North Huntingdon alley needs repairs, but who’s responsible?
By Brad Pedersen
Published: Wednesday, October 10, 2012, 9:02 p.m.
Updated: Wednesday, October 10, 2012
The North Huntingdon commissioners says the owner of an unnamed alley between Laurel Avenue and Hahntown-Wendel Road is responsible for its upkeep.
The 40-foot-long alley, which sits between a home and a commercial building that houses the Korner Store and Fox's Pizza Den, has large potholes, which make it unsafe for vehicular use, according to manager John Shepherd.
“We need to talk to the property owner about maintaining it from a code enforcement standpoint or close the alley by blocking it off at Laurel Avenue,” Shepherd said. “At some point, someone is going to get injured there.”
Shepherd said ownership of the alley has been a source of dispute for several years.
Officials determined the alley is at least 21 years old after reviewing aerial photographs of the township, Shepherd said.
Shepherd said township officials plan to send letters to adjacent property owners and await their responses before surveying the alley to determine who owns the property.
After consulting with Solicitor Craig Alexander, and reviewing subdivision, public works, surveying and road-dedication records, Shepherd said, the township never claimed the alley, meaning it is privately owned.
“If it were ours, there'd be no question of what we would do (to maintain it),” Shepherd said. “But (public works director) Rich Albert has been very cognizant that we do not perform work on private property.”
The township does not plow the alley in the winter and never has performed any maintenance, Shepherd said.
According to Andrew Blenko, township engineer and planner, the Korner Store and Fox's Pizza Den building is owned by Helen Pilipovich, and the home is owned by Eugene and Joyce Richardson.
Joyce Richardson said she and her husband would not be upset if the township closed the alley.
“We see no reason not to close it, because it's kind of dangerous in the winter time,” Joyce Richardson said. “Unless the township wants to fix it themselves, we can't (if the alley is part of their property), so closing it might be the best thing to do.”
Although she doesn't remember when the alley opened, Joyce said that at one point, it was covered in tar. It was used more frequently after the Korner Store opened, she said.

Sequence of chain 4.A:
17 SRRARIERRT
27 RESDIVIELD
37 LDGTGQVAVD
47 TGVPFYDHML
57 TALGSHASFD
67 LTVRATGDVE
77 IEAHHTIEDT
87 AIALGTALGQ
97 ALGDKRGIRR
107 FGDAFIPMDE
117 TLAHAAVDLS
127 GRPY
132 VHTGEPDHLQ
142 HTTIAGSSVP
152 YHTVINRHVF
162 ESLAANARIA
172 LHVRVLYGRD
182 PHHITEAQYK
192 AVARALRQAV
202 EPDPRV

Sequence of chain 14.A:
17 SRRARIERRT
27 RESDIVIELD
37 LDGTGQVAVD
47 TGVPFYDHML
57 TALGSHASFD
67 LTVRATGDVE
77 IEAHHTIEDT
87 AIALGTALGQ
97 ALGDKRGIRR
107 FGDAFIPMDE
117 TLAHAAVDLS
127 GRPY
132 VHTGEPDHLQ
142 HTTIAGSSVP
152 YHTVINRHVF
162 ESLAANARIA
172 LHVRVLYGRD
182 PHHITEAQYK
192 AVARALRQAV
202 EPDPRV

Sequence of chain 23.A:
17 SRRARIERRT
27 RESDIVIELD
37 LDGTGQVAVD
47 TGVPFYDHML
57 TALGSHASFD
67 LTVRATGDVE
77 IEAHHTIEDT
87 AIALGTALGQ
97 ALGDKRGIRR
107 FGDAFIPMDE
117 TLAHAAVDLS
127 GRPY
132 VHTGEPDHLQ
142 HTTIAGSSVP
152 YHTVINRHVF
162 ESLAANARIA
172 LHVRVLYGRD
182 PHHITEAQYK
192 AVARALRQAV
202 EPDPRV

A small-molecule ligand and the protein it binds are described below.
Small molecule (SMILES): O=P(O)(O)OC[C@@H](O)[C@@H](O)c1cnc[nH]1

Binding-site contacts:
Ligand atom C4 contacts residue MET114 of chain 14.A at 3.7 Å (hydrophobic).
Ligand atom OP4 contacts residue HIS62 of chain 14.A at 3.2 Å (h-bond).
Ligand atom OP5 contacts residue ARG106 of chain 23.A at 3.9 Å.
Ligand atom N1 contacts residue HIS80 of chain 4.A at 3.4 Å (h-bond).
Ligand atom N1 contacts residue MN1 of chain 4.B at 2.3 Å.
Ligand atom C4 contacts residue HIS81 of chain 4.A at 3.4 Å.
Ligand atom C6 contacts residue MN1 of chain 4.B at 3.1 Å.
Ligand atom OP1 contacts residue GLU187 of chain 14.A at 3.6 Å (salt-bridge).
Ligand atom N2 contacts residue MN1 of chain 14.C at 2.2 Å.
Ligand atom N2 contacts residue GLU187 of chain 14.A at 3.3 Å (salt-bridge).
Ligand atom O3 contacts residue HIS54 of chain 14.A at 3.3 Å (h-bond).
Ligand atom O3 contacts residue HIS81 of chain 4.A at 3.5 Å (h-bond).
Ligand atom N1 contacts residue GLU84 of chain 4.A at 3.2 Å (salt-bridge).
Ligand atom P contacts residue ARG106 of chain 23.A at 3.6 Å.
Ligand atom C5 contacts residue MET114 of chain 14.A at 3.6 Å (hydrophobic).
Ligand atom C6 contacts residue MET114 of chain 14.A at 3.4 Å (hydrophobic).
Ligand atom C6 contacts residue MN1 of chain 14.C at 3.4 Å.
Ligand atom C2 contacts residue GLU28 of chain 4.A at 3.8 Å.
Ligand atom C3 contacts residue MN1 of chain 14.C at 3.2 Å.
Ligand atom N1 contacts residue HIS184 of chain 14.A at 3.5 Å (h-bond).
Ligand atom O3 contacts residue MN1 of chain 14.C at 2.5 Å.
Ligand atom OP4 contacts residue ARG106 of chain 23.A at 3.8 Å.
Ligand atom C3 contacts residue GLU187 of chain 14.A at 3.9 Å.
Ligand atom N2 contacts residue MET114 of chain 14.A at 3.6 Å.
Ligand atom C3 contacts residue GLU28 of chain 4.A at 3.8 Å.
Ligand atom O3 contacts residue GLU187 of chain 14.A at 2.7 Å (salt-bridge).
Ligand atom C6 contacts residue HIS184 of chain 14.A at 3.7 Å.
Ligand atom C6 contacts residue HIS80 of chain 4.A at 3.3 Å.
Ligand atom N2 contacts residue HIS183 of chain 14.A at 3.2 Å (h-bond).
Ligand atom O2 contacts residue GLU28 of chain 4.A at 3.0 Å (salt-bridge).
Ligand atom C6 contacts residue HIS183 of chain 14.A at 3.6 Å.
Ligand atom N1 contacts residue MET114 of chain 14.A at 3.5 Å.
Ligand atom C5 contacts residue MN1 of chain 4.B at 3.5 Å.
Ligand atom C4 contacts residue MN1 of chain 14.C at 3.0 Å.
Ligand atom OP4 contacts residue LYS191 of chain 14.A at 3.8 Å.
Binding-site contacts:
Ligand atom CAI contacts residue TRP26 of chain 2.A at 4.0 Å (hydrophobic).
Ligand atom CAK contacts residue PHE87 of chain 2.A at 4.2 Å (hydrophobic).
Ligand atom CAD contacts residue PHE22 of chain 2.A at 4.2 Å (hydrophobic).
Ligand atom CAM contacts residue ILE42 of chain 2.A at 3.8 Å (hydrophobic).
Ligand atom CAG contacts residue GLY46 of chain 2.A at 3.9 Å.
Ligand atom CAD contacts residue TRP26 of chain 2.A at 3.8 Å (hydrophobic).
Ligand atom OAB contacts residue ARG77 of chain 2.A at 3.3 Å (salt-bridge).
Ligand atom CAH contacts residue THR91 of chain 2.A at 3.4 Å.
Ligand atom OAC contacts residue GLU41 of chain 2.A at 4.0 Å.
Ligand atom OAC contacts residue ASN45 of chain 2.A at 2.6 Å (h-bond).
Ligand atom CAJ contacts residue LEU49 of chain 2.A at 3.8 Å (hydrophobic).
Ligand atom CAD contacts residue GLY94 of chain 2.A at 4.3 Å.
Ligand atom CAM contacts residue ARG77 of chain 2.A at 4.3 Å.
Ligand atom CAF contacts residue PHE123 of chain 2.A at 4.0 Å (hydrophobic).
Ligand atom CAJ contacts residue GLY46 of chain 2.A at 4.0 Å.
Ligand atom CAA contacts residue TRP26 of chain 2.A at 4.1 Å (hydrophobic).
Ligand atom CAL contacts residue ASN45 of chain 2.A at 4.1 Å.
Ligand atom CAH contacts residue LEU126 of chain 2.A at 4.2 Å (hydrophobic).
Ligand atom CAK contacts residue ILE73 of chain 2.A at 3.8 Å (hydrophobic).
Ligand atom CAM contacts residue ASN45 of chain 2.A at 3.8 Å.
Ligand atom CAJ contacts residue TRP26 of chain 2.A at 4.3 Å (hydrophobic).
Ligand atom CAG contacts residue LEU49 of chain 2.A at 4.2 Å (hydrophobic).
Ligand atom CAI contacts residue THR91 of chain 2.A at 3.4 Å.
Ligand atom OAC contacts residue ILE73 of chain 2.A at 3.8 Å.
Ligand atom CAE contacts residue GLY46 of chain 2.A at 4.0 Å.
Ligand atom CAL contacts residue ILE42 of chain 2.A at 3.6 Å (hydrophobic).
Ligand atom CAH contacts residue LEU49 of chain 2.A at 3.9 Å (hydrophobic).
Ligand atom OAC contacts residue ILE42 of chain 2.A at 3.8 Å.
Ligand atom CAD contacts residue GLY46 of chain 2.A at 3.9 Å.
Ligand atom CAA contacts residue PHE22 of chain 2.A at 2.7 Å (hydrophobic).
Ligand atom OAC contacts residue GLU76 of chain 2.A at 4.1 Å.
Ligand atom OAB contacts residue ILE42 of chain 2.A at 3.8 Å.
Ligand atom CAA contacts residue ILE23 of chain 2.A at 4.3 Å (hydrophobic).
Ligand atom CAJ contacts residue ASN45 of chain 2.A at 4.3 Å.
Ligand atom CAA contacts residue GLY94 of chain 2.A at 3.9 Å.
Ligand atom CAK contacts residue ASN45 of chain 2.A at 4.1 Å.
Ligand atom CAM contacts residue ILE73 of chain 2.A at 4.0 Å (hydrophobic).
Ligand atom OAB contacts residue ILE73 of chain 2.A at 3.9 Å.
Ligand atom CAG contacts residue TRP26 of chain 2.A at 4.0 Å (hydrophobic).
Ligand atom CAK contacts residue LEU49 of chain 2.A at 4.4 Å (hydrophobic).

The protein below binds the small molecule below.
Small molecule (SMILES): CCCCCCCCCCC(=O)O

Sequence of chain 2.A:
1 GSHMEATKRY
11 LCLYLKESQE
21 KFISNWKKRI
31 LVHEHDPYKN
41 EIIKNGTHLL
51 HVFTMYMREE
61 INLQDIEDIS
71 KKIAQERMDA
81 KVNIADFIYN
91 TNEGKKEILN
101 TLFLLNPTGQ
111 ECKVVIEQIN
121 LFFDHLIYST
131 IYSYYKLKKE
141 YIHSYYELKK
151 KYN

Joyce said she does not use the alley, because she considers it unsafe. She said it's difficult to see oncoming traffic when coming out of the alley.
“I just drive up to the corner, because it has a stop sign,” she said. “It's safer and much easier to see.”
Pilipovich could not be reached for comment.
Albert said several residents use the alley as a shortcut from Laurel Avenue to Hahntown-Wendel Road.
Commissioner Zachary Haigis said he often fields phone calls from residents upset about the alley's condition.
“My main concern is safety, and I have no intention of the township going in and paving it, but we need to do something,” Haigis said.
Haigis said anybody walking along the alley could be injured. It's not uncommon for storm water to wash sediment and gravel from the steep alley onto Hahntown-Wendel Road, which creates unsafe driving conditions, he added.
Board president Lee Moffatt said he does not think the township should take over maintenance of the alley. Motorists need to travel about only 100 feet further down Laurel Avenue to turn onto Hahntown-Wendel Road, which makes it nonessential, he said.
“To me, taking it over is not a good option,” Moffatt said.
Once the township determines who owns the property and if the owner does not repair it, Shepherd suggested placing a guide rail along one of the ends to keep motorists out.
“If it gets fixed in the future, I wouldn't be opposed to moving the guide rail,” Shepherd said.
Brad Pedersen is a staff writer for Trib Total Media. He can be reached at 412-856-7400, ext. 8626, or bpeder email@example.com.
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